Ibrahim Hakk? Erzurumi (18 May 1703 - 22 June 1780), a popular sufi saint of Turkey from Erzurum in eastern Anatolia - mystic, poet, author, astronomer, physicist, psychologist, sociologist and Hanafi MaturidiIslamic scholar. He was a Turkish Sufi philosopher and encyclopedist.
Having lost his mother and later his father at an early age, Ibrahim Hakk? was raised by his uncle who educated him for a while. He met the Ottoman Sultan Mahmut I at istanbul in 1747. He returned to Erzurum, and was continuously interested in religious and scientific matters. Having written 15 books in the "manzum" and regular styles and a great number in Turkish, Arabic, and Persian, amongst Ibrahim Hakk?'s most important works are the Divan and Marifetname.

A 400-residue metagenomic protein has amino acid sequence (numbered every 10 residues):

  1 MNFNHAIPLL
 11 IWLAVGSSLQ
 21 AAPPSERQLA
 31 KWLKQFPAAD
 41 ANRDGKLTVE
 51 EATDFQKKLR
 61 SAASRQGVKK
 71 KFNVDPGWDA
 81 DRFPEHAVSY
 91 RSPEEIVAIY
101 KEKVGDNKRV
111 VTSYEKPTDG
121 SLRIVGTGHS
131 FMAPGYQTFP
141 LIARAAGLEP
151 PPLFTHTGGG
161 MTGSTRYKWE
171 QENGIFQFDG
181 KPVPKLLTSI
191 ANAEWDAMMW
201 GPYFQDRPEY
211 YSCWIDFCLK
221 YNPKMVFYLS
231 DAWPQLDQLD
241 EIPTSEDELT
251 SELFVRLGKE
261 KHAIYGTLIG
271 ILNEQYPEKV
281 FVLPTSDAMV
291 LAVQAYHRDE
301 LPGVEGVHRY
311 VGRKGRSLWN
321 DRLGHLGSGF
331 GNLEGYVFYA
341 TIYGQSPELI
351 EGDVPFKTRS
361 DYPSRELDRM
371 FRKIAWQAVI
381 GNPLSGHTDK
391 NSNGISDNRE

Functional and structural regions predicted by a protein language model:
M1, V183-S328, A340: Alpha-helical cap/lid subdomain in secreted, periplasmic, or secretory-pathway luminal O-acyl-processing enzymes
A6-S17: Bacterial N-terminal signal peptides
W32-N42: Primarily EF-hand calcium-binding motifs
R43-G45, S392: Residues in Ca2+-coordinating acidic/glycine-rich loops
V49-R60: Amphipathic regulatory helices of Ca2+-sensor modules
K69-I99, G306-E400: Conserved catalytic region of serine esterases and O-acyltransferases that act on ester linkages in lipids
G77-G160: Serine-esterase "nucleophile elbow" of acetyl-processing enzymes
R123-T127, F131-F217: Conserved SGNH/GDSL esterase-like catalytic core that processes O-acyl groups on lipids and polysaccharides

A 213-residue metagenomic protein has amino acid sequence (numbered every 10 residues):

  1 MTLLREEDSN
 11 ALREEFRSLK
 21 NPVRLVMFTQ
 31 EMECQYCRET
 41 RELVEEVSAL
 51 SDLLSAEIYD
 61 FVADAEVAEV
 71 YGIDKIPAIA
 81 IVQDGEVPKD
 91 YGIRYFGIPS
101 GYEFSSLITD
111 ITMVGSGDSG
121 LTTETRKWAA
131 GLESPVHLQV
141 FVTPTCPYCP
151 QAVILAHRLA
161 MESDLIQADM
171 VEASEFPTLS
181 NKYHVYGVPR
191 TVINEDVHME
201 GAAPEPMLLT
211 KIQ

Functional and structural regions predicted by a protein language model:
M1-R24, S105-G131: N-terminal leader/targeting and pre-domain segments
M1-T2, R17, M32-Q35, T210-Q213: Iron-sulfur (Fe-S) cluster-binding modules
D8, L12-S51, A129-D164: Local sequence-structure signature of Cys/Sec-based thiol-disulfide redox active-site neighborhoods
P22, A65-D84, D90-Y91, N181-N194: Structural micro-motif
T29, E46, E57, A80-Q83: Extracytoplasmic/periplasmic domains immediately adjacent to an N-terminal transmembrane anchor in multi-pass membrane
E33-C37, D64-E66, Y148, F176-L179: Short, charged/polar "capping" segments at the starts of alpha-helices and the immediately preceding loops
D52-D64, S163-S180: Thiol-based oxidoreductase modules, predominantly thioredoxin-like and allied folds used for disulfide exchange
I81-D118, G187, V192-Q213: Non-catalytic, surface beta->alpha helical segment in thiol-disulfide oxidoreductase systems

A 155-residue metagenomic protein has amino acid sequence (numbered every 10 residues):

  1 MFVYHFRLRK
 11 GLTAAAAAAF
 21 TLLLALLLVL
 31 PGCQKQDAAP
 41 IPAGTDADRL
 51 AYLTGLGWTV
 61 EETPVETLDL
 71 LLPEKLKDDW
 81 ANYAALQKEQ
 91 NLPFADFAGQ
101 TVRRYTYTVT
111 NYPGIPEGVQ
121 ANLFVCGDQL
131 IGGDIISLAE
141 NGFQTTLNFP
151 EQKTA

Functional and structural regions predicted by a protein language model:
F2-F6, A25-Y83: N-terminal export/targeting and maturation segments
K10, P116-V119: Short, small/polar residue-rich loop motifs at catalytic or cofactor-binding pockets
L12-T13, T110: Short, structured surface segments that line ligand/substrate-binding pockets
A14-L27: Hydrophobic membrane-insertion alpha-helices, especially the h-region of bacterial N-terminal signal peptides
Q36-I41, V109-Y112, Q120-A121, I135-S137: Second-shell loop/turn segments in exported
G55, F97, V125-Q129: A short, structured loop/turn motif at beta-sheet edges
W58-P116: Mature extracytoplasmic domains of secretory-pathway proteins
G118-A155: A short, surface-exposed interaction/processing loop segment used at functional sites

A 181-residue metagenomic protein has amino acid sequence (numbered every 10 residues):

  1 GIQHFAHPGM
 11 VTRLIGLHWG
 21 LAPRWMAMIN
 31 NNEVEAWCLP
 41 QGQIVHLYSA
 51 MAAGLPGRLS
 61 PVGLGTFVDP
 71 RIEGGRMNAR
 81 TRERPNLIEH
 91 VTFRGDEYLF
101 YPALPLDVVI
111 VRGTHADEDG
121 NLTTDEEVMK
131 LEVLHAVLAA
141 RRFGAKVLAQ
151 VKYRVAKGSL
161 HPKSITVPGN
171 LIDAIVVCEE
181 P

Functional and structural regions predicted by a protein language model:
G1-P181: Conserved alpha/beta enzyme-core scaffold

In 1756 he published Marifetname (Book of Gnosis), a compilation and commentary on astronomy, mathematics, anatomy, psychology, philosophy, and Islamic mysticism. It is famous for containing the first treatment of post-Copernican astronomy by a Muslim scholar ('?lim).Marifetname contains tasawwuf knowledge along with a wide range of general scientific and encyclopedic knowledge. Completed in 1757, the book was written in the language of the layman. According to the author, it was compiled from 400 books. It is a first in the explanation of observational astronomy of the solar system by a scholar in a book. An English translation was published in 2010.
Core to Erzurumi's philosophy is that self-examination is absolutely necessary as part of the process of the discovery of God: "Allah has revealed in His Divine Books, and has sent His prophets as guides to help lead us back to heedfulness. Only those who are able to wake up and rediscover that which is holy within themselves, can come close to our Creator, which is perfection."